Kuehne+Nagel launches sea freight disruption indicator
Kuehne+Nagel is launching the Seaexplorer disruption indicator to measure the efficiency of the world container shipping networks.
January 20, 2022: Kuehne+Nagel is launching the Seaexplorer disruption indicator to measure the efficiency of the world container shipping networks. The indicator shows the cumulative TEU waiting time in days in the ports of Prince Rupert, Vancouver/Seattle, Oakland, Los Angeles/Long Beach, New York, Savannah, Hong Kong, Shanghai/Ningbo as well as Rotterdam/Antwerp.
An example demonstrates how the indicator is determined: one vessel with 10,000 T capacity waiting 12 days to enter a port equals 120,000 TEU waiting days. In addition, another vessel with 5,000 TEU waiting 10 days to enter the same port equals 50,000 TEU waiting days. The total TEU waiting time is 170,000 TEU waiting days.
The disruption indicator provides insights as well as advanced analytics and trends on the current situation impacting global trade. Currently, the indicator reflects a waiting time and scale of 11.6 million TEU days – a persistently high level. In these nine specific ports, normal would be less than one million TEU waiting days. At present, roughly 80% of the disruption is associated with North American ports.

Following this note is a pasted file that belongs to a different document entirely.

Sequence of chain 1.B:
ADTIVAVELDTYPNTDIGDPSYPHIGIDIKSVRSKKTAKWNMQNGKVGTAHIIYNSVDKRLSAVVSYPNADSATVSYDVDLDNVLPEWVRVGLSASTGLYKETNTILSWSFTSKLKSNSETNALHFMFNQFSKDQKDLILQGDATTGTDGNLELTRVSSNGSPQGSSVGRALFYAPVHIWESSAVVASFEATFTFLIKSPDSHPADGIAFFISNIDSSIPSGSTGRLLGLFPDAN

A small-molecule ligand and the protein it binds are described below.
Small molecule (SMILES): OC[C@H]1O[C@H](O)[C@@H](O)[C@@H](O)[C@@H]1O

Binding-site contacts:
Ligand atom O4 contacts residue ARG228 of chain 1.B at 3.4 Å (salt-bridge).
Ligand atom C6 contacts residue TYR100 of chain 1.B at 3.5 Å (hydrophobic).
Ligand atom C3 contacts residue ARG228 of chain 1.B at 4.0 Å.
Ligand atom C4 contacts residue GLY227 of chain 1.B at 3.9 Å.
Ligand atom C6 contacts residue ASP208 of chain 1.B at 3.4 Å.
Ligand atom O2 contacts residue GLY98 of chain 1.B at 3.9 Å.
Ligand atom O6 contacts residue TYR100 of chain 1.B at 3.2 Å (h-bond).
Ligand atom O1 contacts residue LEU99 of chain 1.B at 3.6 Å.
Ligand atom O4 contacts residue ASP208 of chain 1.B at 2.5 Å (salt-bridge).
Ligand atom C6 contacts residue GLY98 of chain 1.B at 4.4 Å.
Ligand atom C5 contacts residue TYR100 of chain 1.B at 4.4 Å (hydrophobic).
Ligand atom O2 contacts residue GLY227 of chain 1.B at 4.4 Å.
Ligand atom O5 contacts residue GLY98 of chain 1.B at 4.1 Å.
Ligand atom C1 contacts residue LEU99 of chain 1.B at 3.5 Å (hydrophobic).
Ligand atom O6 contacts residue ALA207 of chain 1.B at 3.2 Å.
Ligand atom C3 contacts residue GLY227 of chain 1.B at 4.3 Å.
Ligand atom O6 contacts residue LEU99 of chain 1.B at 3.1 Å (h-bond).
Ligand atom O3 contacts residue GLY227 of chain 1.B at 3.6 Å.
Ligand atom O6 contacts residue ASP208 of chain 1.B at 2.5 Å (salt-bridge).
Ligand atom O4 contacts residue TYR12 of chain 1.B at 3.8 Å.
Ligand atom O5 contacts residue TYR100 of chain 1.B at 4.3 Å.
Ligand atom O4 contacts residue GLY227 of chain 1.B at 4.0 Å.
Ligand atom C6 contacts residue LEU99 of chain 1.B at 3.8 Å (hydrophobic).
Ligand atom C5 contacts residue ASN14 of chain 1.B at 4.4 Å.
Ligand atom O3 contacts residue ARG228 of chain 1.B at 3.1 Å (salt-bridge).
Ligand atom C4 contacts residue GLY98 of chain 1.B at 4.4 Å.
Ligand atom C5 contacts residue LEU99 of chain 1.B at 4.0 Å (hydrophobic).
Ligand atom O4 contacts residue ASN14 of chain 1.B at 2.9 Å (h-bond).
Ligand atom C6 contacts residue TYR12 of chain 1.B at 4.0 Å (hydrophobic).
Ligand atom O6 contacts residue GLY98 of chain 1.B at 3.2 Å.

The indicator is an extension of the visibility that Kuehne+Nagel’s acclaimed Seaexplorer provides on global sea freight disruptions. According to the latest Seaexplorer data, 612 container vessels are currently at anchor or drifting in front of major global ports.
Otto Schacht, member of the management board, Kuehne + Nagel International AG, responsible for Sea Logistics, says: "The trendline information provided by the indicator enhances the ability of our customers to predict and plan for likely future impacts on their supply chain and identify the best course of action. With the indicator, we have implemented a new level of data analytics for sea logistics."
Going forward, the disruption indicator will be made available exclusively for registered users of www.seaexplorer.com.